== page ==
mobile-apps-save-money	|	Photo Courtesy of	Depositphotos.com	http://depositphotos.com/13570796/stock-photo-tablet.html?sqc=46&sqm=2549&sq=1aow03 Social media makes many small business owners nervous, as does interacting with users through their mobile devices. For many SMBs, mobile interaction represents more than a new technology; it’s a new paradigm. They don’t want to make costly mistakes, invest resources in a fad or risk embarrassing themselves because they don’t understand the unwritten rules. But SMBs need to take another look at how they engage with people who rely upon their mobile phones today. They simply can’t afford to miss the mobile bandwagon, according to a recent article on tech news site Wired.com.

The key is to understand how to interact with the growing number of people who rely upon smartphones, tablets and other mobile devices for digital content and online tools. The average smartphone owner has 28 apps installed, and paid for six of them, according to 2012 research cited in an article on Wired.com. The average owner used 11 of the apps within the last 30 days, spending an average of over two hours per day.

Even new businesses can use apps to reduce overhead, increase user engagement and significantly boost profits. In a 2012 study of small business owners by the Small Business and Entrepreneur Council, 78 percent of respondents said using mobile apps saved approximately 5.6 hours (a median of 4 hours) per day, the Wired.com article reports. Translated into dollars, the study estimated the savings came to $14,317 per year.

Still, for some businesses, cost presents a barrier to engaging with mobile apps. Developers can charge $5,000 to $35,000 to create an app, according to the Wired.com article. However, tools are available that give tech-savvy owners the chance to try their hand at creating one for free.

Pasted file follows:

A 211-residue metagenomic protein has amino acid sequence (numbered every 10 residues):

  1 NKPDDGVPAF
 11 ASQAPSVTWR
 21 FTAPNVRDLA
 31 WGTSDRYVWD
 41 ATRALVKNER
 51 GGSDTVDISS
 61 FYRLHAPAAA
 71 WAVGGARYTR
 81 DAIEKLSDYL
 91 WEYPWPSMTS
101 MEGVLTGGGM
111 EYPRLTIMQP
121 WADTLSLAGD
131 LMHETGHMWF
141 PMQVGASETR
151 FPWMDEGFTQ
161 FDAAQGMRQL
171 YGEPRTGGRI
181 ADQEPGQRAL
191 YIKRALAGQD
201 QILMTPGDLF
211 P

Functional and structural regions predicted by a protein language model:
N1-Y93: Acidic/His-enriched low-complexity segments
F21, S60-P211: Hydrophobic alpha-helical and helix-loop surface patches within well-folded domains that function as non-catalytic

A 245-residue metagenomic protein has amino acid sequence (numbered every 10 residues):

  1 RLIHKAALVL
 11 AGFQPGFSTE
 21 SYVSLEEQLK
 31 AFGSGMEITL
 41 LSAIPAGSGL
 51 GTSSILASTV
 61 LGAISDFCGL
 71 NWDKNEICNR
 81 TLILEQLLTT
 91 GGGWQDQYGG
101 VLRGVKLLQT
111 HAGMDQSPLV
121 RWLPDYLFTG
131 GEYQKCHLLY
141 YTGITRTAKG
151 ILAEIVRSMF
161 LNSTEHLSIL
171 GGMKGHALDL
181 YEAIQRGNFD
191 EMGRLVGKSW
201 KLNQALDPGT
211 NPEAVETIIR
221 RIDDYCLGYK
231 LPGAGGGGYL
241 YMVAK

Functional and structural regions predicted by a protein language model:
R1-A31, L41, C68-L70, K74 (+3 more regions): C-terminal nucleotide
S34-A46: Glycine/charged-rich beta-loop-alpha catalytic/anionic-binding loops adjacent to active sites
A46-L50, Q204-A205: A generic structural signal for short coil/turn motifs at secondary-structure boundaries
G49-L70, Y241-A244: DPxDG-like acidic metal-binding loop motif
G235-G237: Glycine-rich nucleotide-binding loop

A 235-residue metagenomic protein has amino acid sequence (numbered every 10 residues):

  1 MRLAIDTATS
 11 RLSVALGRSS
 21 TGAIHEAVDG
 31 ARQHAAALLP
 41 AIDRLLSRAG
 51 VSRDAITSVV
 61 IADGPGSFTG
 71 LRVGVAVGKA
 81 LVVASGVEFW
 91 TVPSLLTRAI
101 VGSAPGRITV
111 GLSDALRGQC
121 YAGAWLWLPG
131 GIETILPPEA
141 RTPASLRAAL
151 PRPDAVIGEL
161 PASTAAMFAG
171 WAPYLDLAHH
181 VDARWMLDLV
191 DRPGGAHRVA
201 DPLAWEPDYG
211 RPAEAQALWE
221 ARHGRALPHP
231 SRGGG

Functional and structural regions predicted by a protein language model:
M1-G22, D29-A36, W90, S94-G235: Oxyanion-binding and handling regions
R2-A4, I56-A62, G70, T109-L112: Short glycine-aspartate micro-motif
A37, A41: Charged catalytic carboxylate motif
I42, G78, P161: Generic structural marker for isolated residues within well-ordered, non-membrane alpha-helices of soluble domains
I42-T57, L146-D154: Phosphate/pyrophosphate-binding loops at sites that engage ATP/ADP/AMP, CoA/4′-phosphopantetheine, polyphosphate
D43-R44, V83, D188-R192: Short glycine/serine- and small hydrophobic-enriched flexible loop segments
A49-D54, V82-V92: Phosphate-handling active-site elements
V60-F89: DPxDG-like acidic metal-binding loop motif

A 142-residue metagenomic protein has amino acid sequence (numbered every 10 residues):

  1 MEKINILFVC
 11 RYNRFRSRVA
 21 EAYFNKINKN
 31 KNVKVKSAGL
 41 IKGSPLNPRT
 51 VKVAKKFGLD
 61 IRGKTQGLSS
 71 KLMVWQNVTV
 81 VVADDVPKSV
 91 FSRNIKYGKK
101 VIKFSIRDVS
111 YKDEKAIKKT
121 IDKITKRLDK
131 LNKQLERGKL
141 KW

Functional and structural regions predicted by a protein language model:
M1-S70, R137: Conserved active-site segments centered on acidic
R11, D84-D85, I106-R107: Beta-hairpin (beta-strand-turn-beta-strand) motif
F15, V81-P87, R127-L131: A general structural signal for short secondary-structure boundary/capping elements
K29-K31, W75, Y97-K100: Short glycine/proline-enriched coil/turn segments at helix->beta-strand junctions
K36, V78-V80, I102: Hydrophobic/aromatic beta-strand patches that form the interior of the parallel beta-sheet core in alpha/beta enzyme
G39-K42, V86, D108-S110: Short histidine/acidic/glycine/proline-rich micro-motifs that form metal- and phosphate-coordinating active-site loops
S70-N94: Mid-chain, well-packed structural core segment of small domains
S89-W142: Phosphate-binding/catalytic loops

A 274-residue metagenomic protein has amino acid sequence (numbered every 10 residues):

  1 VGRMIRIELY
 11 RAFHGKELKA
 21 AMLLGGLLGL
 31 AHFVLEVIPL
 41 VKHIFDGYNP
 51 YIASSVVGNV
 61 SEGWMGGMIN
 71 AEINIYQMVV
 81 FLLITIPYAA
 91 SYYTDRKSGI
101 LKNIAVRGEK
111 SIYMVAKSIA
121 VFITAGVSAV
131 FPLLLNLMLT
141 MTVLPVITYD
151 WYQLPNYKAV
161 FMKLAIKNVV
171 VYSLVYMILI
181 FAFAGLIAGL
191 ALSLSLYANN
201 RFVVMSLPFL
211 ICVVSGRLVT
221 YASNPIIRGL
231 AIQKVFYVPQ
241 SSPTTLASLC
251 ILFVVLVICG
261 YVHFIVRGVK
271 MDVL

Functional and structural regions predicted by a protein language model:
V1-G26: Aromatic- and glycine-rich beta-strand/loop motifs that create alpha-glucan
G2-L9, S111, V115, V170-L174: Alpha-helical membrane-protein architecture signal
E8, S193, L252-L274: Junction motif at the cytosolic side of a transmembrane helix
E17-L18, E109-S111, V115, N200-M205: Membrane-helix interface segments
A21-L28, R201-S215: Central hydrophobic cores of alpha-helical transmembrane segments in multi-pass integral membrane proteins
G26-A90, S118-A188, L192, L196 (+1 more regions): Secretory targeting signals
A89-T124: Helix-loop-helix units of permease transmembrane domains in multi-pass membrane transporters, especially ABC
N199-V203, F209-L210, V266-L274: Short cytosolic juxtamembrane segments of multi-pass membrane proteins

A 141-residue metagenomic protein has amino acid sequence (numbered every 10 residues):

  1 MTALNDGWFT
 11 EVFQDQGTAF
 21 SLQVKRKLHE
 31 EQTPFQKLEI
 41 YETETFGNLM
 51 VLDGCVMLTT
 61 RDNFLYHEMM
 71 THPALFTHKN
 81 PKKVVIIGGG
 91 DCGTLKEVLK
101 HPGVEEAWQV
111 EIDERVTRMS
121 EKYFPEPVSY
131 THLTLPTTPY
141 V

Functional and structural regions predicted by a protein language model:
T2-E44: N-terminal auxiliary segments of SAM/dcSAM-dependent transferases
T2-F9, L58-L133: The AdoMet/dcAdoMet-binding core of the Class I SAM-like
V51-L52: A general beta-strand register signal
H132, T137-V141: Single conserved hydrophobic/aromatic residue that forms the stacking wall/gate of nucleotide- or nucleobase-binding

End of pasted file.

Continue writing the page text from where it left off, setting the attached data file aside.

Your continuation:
If you’re uncertain about how to engage with mobile-device users, start by using apps on your own to learn the format’s basic expectations and etiquette. Talk with your peers and contacts at small business organizations about how to deploy and leverage apps, focusing on what’s worked well for them. Going through an IT consultant may be another option to consider.

While mobile apps haven’t supplanted traditional marketing and advertising, small business owners must know how to stay up-to-date with technology. The key is to understand and interact with users increasingly reliant upon the digital world through smartphones, tablets and other devices. Mobile apps can also offer a great supplement to your business. Anything you can do to add more value to your service or product can help you stand out from your competitors and help you grow your business.

Here’s something to consider. What could your small business do if it saved $14,000 by going mobile? Join the conversation in the comments section below.

Source: Wired.com, April 2013